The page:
LeDeR Programme: Progress update
9 May 2018
The LeDeR team based at the University of Bristol remain committed to supporting local areas to conduct mortality reviews of people with learning disabilities, and to share information about those deaths to help improve service provision.
Since it started in 2015, the programme has worked with families, professionals and policy makers to develop and roll out a review process for the deaths of people with learning disabilities and has helped to implement the new review process.
It has collated and shared the anonymised information about the deaths of people with learning disabilities so common themes, learning points and recommendations can be identified and taken forward into policy and practice improvements.
The recently published LeDeR annual report 2016-17 (easy read) (PDF, 674kB) presented information about deaths of people with learning disabilities to the end of November 2017 and was delivered to HQIP and NHS England in December 2017.
It outlined some of the challenges in implementing the mortality review process across England, and the findings to-date. It is a factual, evidence-based report updating our knowledge about the potentially avoidable contributory factors leading to the deaths of people with learning disabilities.
As we point out in the report, many of these issues, and our recommendations, echo those of previous reports of deaths of people with learning disabilities dating back more than a decade. The questions raised in the House of Commons on 8 May and the corresponding answers, suggested the publication date of the report had been decided by the LeDeR team at the University of Bristol. This was not the case. All communication about the report, prior to and subsequent to its publication, was directed by NHS England, as was the date of its publication.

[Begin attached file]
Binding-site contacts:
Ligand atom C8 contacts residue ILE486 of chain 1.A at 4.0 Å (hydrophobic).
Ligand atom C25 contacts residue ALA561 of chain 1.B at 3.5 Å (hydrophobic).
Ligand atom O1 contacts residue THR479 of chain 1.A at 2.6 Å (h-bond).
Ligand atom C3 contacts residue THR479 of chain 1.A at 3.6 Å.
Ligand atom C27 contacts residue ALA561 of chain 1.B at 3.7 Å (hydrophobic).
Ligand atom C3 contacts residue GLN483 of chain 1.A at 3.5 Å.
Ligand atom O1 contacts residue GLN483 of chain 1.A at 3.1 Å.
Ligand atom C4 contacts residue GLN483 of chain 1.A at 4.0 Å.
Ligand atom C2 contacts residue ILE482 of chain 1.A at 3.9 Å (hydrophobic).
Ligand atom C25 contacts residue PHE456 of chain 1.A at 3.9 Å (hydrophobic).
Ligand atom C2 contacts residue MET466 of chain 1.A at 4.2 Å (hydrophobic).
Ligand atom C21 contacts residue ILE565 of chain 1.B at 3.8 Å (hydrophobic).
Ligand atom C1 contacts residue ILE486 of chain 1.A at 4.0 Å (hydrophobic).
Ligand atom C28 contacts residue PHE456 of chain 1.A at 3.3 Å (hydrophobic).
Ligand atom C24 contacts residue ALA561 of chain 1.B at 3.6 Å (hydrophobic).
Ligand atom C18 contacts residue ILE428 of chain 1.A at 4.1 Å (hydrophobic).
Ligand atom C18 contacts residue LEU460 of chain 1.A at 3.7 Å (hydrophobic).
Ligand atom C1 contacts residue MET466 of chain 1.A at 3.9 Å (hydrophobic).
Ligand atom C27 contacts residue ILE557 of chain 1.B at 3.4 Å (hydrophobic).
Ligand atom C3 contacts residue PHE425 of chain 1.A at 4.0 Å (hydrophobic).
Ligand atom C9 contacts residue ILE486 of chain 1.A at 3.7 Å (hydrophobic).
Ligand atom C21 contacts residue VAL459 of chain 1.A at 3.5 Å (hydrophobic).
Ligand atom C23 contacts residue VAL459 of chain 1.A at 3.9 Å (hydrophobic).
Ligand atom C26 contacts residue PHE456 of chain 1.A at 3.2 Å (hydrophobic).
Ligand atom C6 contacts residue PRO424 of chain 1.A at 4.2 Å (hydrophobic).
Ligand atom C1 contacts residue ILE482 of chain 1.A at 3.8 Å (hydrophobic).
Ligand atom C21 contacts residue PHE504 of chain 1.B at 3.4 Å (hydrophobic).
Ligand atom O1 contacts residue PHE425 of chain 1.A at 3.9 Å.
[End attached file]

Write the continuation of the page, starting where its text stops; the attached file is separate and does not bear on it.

The number of completed reviews prior to November 2017 was limited as is evidenced in the report. Over recent months the number of completed reviews has been increasing. In April we received 55 completed mortality review reports. We are now starting to collect more evidence about the impact of the review process – notably actions that are being taken locally as a result of the mortality reviews.
The focus of our work over the coming year will be to collate and share examples of such actions. Some actions are already taking place at national level, for example the engagement with the national sepsis programme to focus on identifying and responding to sepsis in people with learning disabilities.
By looking in detail at a local level on the circumstances leading to each death, those responsible for commissioning and delivering local services should be better able to identify ways of improving services locally in response to review findings.
It is not just about gathering more learning; it is about sharing what has worked well and doing our absolute best to implement service improvements that will reduce the currently unacceptable situation in which disabled people experience such huge health disparities and such a significant difference in their age at death compared with the general population.